This rule also applies to the RESP withdrawal phase. When you are making payments to a student – that child cannot receive more than $7,200 worth of grants.  Any excess amount of grants paid to a child will have to be returned to the government.

All withdrawals of contributions from an RESP account can be sent to either you (subscriber) or the student (beneficiary).  If you request a withdrawal of accumulated income in the form of an EAP (educational assistance payment), the money has to be sent to the student.

Specify if the withdrawal is to be from contributions, non-contributions or both

There are two parts to an RESP account:

  1. Contribution amount.  This is the total amount of all your contributions to the account.
  2. Accumulated Income.  This is all the money in the RESP, which are not contributions.  RESP grants, capital gains, interest payments, dividends are all included in the Accumulated Income portion.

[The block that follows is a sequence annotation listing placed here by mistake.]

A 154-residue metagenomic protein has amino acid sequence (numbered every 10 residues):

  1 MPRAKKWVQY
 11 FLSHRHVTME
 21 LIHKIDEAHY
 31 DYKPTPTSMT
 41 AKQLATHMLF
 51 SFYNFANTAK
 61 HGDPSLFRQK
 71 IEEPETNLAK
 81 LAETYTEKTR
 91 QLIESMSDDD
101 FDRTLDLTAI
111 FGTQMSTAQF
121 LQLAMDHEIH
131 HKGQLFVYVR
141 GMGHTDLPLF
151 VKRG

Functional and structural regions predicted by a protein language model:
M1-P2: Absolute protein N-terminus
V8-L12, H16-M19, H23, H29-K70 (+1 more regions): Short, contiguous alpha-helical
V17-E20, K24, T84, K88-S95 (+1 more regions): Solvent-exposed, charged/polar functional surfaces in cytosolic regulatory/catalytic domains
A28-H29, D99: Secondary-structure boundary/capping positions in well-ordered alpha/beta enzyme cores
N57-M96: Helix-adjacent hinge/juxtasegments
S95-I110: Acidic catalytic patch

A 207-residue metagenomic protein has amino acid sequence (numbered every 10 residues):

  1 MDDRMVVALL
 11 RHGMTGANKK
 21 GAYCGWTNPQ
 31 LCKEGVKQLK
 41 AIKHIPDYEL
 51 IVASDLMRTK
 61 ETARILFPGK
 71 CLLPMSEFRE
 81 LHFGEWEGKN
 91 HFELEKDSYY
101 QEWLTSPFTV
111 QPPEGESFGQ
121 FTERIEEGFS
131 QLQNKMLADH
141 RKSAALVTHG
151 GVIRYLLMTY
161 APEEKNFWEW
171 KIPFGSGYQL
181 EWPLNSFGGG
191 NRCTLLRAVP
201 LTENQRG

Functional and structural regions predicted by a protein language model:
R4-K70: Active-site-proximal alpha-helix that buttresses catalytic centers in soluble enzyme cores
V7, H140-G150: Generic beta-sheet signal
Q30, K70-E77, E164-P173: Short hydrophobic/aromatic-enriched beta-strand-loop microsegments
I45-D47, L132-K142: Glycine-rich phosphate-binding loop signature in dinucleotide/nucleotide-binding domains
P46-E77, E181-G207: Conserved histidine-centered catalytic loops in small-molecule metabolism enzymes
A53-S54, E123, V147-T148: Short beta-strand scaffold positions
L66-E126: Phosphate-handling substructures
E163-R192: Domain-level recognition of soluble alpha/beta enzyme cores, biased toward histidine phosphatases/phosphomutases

Example of contribution amount and accumulated income amount 

Let’s say you contributed $2,400 per year for 15 years to an RESP account. 20% grants were paid on all the contributions and the investments have gone up in value.

  • Account is now worth $50,000.
  • Total contributions are $36,000 (15 x $2,400).
  • Accumulated income amount is $14,000 ($50,000 – $36,000)

You can make two types of withdrawals from an RESP account if your child is attending post secondary school:

  1. PSE (Post-Secondary Education Payment) is a withdrawal from the contribution amount.
  2. EAP (Educational Assistance Payment) is a withdrawal from the Accumulated income.

Some interesting facts about PSE and EAP:

  • PSE payments are not taxable income and there are no limits on withdrawals.
  • EAPs are taxable in the student’s hands.